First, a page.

This article is part of a series in which OECD experts and thought leaders—from around the world and all parts of society—discuss and develop solutions now and for the future. Aiming to foster the fruitful exchange of expertise and perspectives across fields to help us rise to this critical challenge, opinions expressed do not necessarily represent the views of the OECD.
At the same time the Intergovernmental Panel on Climate Change (IPCC) has issued its most dire warning to date on the impending catastrophic consequences of unchecked emissions—and we work to advance the development of sustainable, resilient, and zero-carbon communities—we are reminded once again of the disastrous security and humanitarian costs of fossil fuel dependency as witnessed by the war in Ukraine. As we face the intertwined crises of climate change, development, and energy security, we must accelerate the unprecedented and explosive growth of efficient, zero-carbon built environments and renewable energy generation: the promising solution for both ecological and political stability in the 21st century.
Today, on average, 50% of the total electricity produced by OECD countries is generated from non-CO2 emitting sources. Wind and solar energy are the cheapest source of electricity generation for much of the world today, and getting less expensive each year. OECD solar and wind power generation are growing exponentially, with solar generation doubling from 2018 to 2021, and wind from 2015 to 2021. If OECD countries continue to add wind and solar electricity at their present exponential rate, total OECD electricity generation will be zero-carbon before 2030.
Fossil fuel-generated power prices depend on fuel availability and cost, geopolitics and the cost of power plant construction and operation. Solar and wind, on the other hand, are delivered free worldwide, have low operating costs, use minimal rare-earths or rare ingredients for generation, and can’t be withheld or weaponised for geopolitical purposes.
The future lies in rapidly scaling renewable energy generation coupled with the electrification of buildings and transportation, energy efficiency measures for buildings, and low-to-zero carbon construction materials and infrastructure. With an impressive foundation in place, now is the time to accelerate the transition to a zero-carbon built environment by implementing the following actions:
New Buildings and Developments
Adopt current zero-carbon building codes, strategies, standards and policies: this ensures that all new buildings and developments are highly efficient, use low- or zero-embodied carbon materials and construction, use no on-site fossil fuels (buildings are all electric), and generate or procure enough renewable energy to meet building and construction demands. Zero-carbon new buildings and developments also help accelerate the transition of the electricity grid to 100% renewable energy, while increasing energy democracy and resilience in the face of natural and geopolitical disasters.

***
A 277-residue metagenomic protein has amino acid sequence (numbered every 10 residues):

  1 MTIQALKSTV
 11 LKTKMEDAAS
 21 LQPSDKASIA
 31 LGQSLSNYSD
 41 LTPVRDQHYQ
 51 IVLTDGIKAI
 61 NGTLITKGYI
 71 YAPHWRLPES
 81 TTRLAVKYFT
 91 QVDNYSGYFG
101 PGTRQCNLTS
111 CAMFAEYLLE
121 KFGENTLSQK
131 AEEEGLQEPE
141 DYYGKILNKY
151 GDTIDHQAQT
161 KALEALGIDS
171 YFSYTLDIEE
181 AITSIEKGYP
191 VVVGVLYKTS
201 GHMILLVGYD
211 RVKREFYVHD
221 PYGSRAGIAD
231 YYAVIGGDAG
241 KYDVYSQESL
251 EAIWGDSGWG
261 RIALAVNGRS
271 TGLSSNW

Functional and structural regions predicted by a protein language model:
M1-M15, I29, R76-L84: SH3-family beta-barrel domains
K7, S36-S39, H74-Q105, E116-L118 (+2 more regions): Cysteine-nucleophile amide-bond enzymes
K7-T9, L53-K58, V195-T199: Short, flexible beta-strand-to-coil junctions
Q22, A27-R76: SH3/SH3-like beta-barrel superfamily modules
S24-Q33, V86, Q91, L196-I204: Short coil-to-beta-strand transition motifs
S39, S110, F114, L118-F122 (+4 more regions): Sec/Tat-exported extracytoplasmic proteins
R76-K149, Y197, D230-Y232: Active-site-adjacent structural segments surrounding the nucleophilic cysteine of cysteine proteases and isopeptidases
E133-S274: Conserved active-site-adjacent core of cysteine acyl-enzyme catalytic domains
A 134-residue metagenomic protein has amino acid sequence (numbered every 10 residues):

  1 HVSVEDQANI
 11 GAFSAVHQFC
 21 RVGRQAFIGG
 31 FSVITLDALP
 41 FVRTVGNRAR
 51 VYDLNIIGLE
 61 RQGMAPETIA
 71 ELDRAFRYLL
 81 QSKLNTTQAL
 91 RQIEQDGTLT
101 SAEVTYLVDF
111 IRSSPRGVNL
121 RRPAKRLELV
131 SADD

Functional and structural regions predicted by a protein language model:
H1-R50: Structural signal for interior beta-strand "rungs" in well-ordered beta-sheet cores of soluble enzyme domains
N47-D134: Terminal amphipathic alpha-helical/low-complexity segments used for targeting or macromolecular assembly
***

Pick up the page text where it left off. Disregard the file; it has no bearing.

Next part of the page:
More on the Forum Network: The Carbon Gordian Knot: Cutting reliance on volatile fossil fuels for greener and more affordable energy solutions by Caterina Sarfatti, Programme Director, Inclusive Climate Action, C40
Existing Buildings and Developments
Enact policies at building intervention points that accelerate energy efficiency upgrades, shifts to electric or district heating systems powered by carbon-free renewable energy sources, and the generation and/or procurement of carbon-free renewable energy.
Building intervention points help mitigate the cost barriers and disruption associated with building renovation work and include point-of-sale; building system and equipment replacement; capital improvement cycles; zoning or use changes; and life-safety and resiliency upgrades.
In most cities, there are also relatively few big buildings that are responsible for about 50% of city-wide building sector emissions, and a very large number of small buildings responsible for the remaining 50%. Policy levers for emissions reductions will be different for big buildings and small buildings:
- Big buildings: implement date-certain energy upgrade policies (no later than 2030) allowing ample time for alignment with building capital improvement cycles. Due to the relatively small number of buildings affected, these policies can be implemented with minimal risk of overtaxing local labour, equipment and financing resources.
- Small buildings: implement energy upgrade policies and incentives at building intervention points like point-of-sale, point-of-renovation or equipment replacement. Alignment with intervention points also creates an even and steady distribution of upgrades, which establishes and ensures the longevity of the job market, thus creating new local jobs, market growth and tax revenue.
Policies that overcome the timing and financial concerns of building owners and occupants are not only easier to pass into legislation, but also easier to implement, enforce and build upon.
Enact policies and incentives that accelerate existing building reuse and renovation, use recycled and low-carbon or carbon-sequestering materials, design for deconstruction, and reduce emissions by designing carbon-sequestering sites and landscapes.
The recent movement toward electrification and reducing and sequestering carbon in the built environment, coupled with accelerating the growth of renewable energy generation, presents an extraordinary opportunity to transform the sector and quickly wean OECD countries off fossil fuels.